Commercial Debts In Malay Households Rising Even As Incomes Rise

Malay households in Singapore may be earning more money now, but they are also spending more.

As a result, their debt situation, while not alarming, is a cause for concern, said Mr Azmoon Ahmad, chairman of the Association of Muslim Professionals (AMP) yesterday.

While household balance sheets remain generally healthy, he added, figures from a survey the AMP conducted last year showed “increased expenditure, which may or may not be supported by real income gains”.

Speaking at the association’s annual Community In Review seminar, which focused on debt this year, Mr Azmoon pointed out that the median income for Malays had risen from $2,709 in 2000 to $3,844 in 2010.

This “creates the impression that they are doing well financially”, but does not account for how their liabilities have changed, he said.

Citing the AMP survey, he said increased spending has become “entrenched”, and “even in times of financial difficulties, households may not revert to initial levels of consumption”.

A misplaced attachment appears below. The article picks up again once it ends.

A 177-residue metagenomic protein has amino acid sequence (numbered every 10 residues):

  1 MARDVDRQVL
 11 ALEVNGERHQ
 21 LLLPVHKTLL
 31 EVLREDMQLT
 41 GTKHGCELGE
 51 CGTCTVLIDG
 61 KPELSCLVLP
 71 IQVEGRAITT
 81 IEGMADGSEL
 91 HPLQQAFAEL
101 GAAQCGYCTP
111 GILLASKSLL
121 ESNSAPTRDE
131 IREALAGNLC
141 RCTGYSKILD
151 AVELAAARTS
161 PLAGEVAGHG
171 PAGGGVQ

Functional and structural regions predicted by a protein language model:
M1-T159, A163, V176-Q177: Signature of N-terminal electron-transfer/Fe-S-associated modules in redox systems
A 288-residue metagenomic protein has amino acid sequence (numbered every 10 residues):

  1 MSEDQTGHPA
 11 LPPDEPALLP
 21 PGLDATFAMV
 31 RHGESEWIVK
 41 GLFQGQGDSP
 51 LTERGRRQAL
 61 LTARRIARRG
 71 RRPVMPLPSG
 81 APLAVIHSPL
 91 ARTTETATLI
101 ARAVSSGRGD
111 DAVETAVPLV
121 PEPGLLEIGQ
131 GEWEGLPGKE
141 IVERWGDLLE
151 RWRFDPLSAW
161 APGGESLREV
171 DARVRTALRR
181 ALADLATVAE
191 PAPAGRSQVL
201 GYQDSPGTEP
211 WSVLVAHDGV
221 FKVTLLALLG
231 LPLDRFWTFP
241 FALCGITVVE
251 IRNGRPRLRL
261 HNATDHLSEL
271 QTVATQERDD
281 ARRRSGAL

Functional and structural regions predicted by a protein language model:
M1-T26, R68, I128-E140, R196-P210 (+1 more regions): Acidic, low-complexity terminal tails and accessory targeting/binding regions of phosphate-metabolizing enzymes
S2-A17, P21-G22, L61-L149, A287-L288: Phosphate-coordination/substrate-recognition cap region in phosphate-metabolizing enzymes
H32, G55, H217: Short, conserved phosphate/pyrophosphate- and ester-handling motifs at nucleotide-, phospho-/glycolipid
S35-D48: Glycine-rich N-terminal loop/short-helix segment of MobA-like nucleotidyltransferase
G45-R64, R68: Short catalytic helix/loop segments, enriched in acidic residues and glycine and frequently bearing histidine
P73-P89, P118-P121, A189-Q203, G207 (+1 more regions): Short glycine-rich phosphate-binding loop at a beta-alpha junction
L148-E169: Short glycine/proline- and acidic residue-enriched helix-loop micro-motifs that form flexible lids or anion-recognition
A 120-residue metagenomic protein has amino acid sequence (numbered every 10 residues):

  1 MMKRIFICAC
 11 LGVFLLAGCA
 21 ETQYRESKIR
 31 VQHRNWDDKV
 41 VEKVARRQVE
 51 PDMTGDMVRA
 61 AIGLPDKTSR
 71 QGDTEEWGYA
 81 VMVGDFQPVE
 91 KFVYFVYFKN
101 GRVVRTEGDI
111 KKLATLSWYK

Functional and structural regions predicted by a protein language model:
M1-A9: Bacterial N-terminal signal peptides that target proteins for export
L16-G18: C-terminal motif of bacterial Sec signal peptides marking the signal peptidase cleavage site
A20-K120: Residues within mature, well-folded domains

For example, 83 per cent said they would not unsubscribe from their cable television services in bad times.

Other panellists at the forum said overspending due to lifestyle preferences is the most common cause of debt.

Mr Azmoon said: “Higher expenditure could be supported by purchases made on credit, thus increasing the liabilities.”

He also warned that the problem was not restricted to low-income families. PMETs (professionals, managers, executives and technicians) are a “risk group”, he said, as they have easy access to credit and thus may borrow above their means.

National University of Singapore economist Sumit Agarwal, also a panellist, cited a graph showing that Malays have the highest credit card debt although they have the smallest credit card spending compared with other races.

Moneylenders, both licensed and unlicensed, also contribute to the problem because they do not offer stringent safeguards like those of banks, the panellists said. They suggested that more financial literacy camps be conducted.

Mufti Mohamed Fatris Bakaram, Singapore’s top Muslim religious leader, urged prudence when the panel sought his comments. “It is an ethical issue of behaviour, attitude and self-responsibility of trying your best to limit borrowing only for necessities – not for lavish purposes – and the commitment of paying it back.”

Senior Minister of State for Home Affairs and Foreign Affairs Masagos Zulkifli, who also spoke at the forum, said: “Even though our debt problem is not endemic, it is something we need to constantly pay attention to.”



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